Around 10 years ago, my therapist surprised me with a question that was so simple it threw me for a loop: “Who are you?”, she asked.
The question fell on me like a ton of bricks. I stared blankly at her for a minute before she repeated the question, this time more emphatically. “Who are you?”. I looked down at my hands and nervously twisted a tissue around my finger while the awkward silence continued.
My mind darted in multiple directions, scrounging for an answer. I managed to mentally generate lists of things about me – personality traits, preferences, roles, experiences. I sputtered a few out loud and then retracted my words.
Was I overthinking the question? A wave of embarrassment came over me as I wondered how a PhD student could fumble over such a simple question.
This went on for about five minutes until I burst into tears. The nothingness of my response made me feel like an incoherent jumble of… nothingness.
Being unable to define myself, particularly my vocation, was a major pain point in my life. Whenever I latched onto a new field or landed a new job, something inside me would instantly revolt against it. Almost immediately the new endeavor felt like a straight-jacket and I wanted out. Nothing felt like me.
During my life I’ve made a dozen or so career transitions in search of the profession that would make me feel at home within myself. These frequent transitions created the annoying experience of feeling like a perpetual beginner who always had to prove her worth.
While I had no problem ‘selling myself’ to employers and succeeding according to their standards, I struggled to truly appreciate my gifts. I carried a fear that I would never accumulate the depth of subject-specific expertise that would enable me to feel like a true ‘expert’.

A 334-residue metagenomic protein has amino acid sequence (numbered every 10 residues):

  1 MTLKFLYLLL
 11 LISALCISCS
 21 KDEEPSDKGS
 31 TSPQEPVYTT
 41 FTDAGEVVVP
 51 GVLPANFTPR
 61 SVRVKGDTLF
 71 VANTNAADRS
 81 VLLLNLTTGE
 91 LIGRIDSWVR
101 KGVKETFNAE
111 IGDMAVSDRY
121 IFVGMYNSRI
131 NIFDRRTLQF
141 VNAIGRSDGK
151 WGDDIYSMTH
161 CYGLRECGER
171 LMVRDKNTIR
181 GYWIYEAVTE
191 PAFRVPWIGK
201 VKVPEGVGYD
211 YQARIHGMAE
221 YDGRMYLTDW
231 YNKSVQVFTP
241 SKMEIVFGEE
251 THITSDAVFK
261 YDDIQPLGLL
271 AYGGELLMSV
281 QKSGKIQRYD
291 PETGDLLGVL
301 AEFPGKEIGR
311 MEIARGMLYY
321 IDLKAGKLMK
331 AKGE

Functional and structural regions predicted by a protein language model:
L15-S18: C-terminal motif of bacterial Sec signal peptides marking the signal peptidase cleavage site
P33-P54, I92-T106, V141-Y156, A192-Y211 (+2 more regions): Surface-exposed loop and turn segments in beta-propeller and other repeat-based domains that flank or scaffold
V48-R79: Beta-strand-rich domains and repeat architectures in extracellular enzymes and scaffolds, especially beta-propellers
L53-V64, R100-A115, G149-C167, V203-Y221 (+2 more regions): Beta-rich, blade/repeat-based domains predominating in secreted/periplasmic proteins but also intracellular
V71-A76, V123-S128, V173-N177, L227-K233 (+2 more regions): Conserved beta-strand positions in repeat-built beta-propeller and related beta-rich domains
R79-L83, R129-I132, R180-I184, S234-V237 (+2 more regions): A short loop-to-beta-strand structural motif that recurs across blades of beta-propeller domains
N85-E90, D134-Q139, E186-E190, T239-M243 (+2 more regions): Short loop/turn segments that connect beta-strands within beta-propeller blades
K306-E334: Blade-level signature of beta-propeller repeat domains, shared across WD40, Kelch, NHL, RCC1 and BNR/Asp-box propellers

I was caught in a loop. I believed that I was only as valuable as the expertise that I could share with the world, yet this expertise was completely elusive to me. Being unable to name my true profession made me feel like a nobody, yet whenever I defined myself with a job title, field or industry, I felt restricted.
On April 14, 2019, I was jolted out of the loop. I received a powerful psychic reading about my career that challenged everything I had just learned from my entrepreneurship training – which happened to be led by the start-up experts of the world.
Stop molding your ideas to fit the requirements for commercialization.
When you design your ideas according to what the masses want, you stray from what you love. You stray from what you’re really good at.
Ohhhh. Wow. Do what you love. It was that simple, and it finally sunk in.
And so I found my identity. Hiding in plain view.
When I love something, I merge with it, energetically. I no longer feel like a being who is disconnected from her world. The boundaries between me and the thing I do cease to exist. I experience myself as pure consciousness flowing in the moment. I become one with what I do.
I am what I love. I am one.
Next post – Destination:transition